Historical Events

Staub-Traugott effect is shown where if two consecutive doses of glucose are given to a healthy subject the hyperglycaemia resulting from the second dose is lower than that after the first.

Studies on Blood Sugar - Effects upon the blood sugar of the repeated indigestion of glucose by Louis Hamman

The Staub-Traugott Phenomenon

Up to the present the masterly work of Allen and his collaborators has dominated the conception of diabetes mellitus, but recently another line of research has begun to turn thought in a different direction. In 1919 Hamman and Hirschman described the phenomenon which is now usually referred to as the Staub-Traugott effect. They showed that if two consecutive doses of glucose are given to a healthy subject the hyperglycaemia resulting from the second dose is lower than that after the first.


Studies on Blood Sugar - Effects upon the blood sugar of the repeated indigestion of glucose by Louis Hamman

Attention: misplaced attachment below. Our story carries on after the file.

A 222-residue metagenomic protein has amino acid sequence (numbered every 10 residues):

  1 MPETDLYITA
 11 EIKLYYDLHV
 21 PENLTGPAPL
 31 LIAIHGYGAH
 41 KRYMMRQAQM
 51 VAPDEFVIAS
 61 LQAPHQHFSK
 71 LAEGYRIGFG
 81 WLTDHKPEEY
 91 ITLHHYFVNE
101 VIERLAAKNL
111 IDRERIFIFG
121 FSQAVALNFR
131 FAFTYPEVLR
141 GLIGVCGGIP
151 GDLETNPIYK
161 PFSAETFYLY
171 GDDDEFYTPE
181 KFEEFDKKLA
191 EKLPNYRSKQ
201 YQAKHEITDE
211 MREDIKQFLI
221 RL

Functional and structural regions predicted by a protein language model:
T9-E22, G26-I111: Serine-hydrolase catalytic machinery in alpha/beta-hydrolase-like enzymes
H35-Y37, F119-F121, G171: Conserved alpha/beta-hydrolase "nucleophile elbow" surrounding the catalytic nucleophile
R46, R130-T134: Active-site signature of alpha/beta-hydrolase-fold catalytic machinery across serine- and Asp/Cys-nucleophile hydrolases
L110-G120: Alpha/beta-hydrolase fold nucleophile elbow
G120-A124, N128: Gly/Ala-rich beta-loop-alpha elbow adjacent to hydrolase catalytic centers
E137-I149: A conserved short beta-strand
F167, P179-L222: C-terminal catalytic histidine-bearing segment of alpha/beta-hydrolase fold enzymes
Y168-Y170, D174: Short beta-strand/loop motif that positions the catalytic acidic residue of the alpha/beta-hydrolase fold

In a communication to the Archives of Internal Medicine Hamman and Hirschmann have demonstrated the blood-sugar response Ito the ingestion of a single large dose of glucose in normal persons and in others suffering from various diseases. For this study 100 grams of glucose were administered in the early morning after the night fast, and the blood sugar and urine sugar estimated at short intervals thereafter. It was demonstrated that there are two important types of reaction, the normal and the diabetic. There is still a third type, not nearly so clearly distinguished as these two, the reaction of increased carbohydrate tolerance. Although the reaction in normal persons varies in different individuals and in the same individual under different circumstances, its general characters are as follows: The blood sugar rises rapidly, but seldom exceeds 0.15 per cent; it falls somewhat more slowly to the original level, the whole reaction being over in less than two hours. In diabetics the rise is higher and longer sustained. If the blood sugar surpasses 0.18 per cent, sugar usually appears in the urine, but sometimes it appears at a somewhat lower level; at other times it fails to appear, even though 0.2 per cent of blood sugar is exceeded. From two to five hours pass before the blood sugar reaches the original fasting level. When the carbohydrate tolerance is increased, there is only an insignificant rise in the blood sugar, which has usually a low fasting level.

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